Calcifying organisms are considered as threatened by ocean acidification, because of their calcium carbonate skeleton. This study investigated if a calcareous sponge could synthesize its skeleton (i.e. spicules) under ocean-acidification conditions. Sponge cell aggregates that have the potential to develop into a functional sponge, called primmorphs, were submitted to a 5-day experiment, with two treatments: control (pH 8.1) and acidified conditions (pH 7.6). Primmorphs of the calcareous sponge Paraleucilla magna were able to synthesize a skeleton, even under low pH, and to develop into functional sponges. The spicules had the same shape in both conditions, although the spicules synthesized in low pH were slightly thinner than those in the control. These results suggest that P. magna may be able to survive near-future ocean-acidification conditions.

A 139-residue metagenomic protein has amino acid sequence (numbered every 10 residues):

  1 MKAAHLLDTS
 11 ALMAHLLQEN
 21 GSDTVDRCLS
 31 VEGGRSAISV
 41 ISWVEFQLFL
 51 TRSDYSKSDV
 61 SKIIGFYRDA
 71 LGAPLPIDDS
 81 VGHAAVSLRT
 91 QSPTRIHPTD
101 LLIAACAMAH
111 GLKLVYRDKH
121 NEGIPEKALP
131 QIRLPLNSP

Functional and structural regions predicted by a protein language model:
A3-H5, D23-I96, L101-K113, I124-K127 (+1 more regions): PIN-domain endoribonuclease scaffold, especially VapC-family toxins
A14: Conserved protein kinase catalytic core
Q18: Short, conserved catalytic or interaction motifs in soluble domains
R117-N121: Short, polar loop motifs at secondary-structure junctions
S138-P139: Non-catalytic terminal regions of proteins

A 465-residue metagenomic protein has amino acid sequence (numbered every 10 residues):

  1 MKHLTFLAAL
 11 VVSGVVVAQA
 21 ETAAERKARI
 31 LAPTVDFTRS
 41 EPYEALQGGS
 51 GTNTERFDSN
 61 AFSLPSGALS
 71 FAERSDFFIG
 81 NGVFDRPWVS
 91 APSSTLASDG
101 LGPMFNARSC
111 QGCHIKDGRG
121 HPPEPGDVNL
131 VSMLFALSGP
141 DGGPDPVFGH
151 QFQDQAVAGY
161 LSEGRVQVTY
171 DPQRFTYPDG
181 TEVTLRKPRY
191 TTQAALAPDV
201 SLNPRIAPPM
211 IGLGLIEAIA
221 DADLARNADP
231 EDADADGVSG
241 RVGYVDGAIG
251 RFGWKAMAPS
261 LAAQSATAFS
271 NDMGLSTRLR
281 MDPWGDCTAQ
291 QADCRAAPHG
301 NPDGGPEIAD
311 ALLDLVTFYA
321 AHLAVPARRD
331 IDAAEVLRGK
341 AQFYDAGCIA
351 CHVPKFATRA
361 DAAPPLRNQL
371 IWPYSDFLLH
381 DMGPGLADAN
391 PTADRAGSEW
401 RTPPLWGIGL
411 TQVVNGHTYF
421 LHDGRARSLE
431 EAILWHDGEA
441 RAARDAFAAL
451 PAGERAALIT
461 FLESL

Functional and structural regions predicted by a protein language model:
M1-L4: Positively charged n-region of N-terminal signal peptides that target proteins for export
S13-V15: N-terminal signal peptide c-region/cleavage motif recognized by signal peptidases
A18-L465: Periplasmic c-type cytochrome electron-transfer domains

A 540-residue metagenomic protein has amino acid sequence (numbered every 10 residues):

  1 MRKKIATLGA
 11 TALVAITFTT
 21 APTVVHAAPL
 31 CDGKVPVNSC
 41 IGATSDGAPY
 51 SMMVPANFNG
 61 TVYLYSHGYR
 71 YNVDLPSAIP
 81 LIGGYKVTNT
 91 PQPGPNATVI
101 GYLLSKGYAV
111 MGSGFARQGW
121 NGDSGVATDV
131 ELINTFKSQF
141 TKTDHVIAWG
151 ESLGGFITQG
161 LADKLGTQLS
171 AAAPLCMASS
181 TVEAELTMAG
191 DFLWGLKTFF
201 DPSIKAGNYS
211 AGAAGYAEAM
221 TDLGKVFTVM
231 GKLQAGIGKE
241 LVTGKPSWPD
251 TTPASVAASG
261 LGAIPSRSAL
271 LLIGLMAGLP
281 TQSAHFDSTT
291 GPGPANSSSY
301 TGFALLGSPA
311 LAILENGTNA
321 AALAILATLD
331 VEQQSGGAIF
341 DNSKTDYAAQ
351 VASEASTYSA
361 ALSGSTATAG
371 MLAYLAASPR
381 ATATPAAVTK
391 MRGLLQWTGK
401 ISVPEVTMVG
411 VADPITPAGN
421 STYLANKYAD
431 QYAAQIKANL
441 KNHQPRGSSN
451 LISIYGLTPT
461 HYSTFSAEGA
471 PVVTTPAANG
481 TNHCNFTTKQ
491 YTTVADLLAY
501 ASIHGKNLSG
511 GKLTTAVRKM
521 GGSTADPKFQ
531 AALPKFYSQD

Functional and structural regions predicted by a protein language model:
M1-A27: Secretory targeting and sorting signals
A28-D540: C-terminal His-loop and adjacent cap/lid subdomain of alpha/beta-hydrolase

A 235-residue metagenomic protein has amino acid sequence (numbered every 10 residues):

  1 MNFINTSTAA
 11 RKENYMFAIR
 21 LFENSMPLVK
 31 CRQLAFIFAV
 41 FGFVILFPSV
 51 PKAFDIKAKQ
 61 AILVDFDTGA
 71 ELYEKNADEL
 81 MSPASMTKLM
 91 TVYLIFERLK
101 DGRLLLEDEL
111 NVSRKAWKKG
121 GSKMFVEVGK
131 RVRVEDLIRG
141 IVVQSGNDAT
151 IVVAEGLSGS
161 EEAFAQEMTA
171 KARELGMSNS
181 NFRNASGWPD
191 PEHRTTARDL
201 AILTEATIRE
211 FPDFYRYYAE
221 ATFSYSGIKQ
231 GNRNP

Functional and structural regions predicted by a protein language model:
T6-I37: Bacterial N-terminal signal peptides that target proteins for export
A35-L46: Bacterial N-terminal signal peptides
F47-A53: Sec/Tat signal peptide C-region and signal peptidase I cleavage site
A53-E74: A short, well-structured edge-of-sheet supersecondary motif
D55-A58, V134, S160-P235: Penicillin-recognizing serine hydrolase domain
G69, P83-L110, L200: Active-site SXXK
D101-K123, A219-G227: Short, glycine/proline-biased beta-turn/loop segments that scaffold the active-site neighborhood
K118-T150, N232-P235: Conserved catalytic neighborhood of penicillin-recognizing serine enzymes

Bibliographical noteKAUST Repository Item: Exported on 2023-05-01
Acknowledgements: The authors would like to thank Valdeci Garcia, Crispim Rodrigues, Helena Villela, Gustavo Duarte, Sabrina Dias, Léo Perez, and the entire AquaRio staf for helping during the construction of the experimental system and pilot tests. Tis paper is part of the doctoral research of Bárbara Ribeiro in the Biodiversity and Evolutionary Biology Graduate Program of the Federal University of Rio de Janeiro. Tis project was partly supported by the PADI Foundation (Grant #40747), Fundação Carlos Chagas Filho de Apoio à Pesquisa do Estado do Rio de Janeiro (FAPERJ: Grant SEI-260003/001170/2020, Fellowship E-26/200.912/2021), and Conselho Nacional de Desenvolvimento Científco e Tecnológico (CNPq: Fellowship 306977/2021-4).
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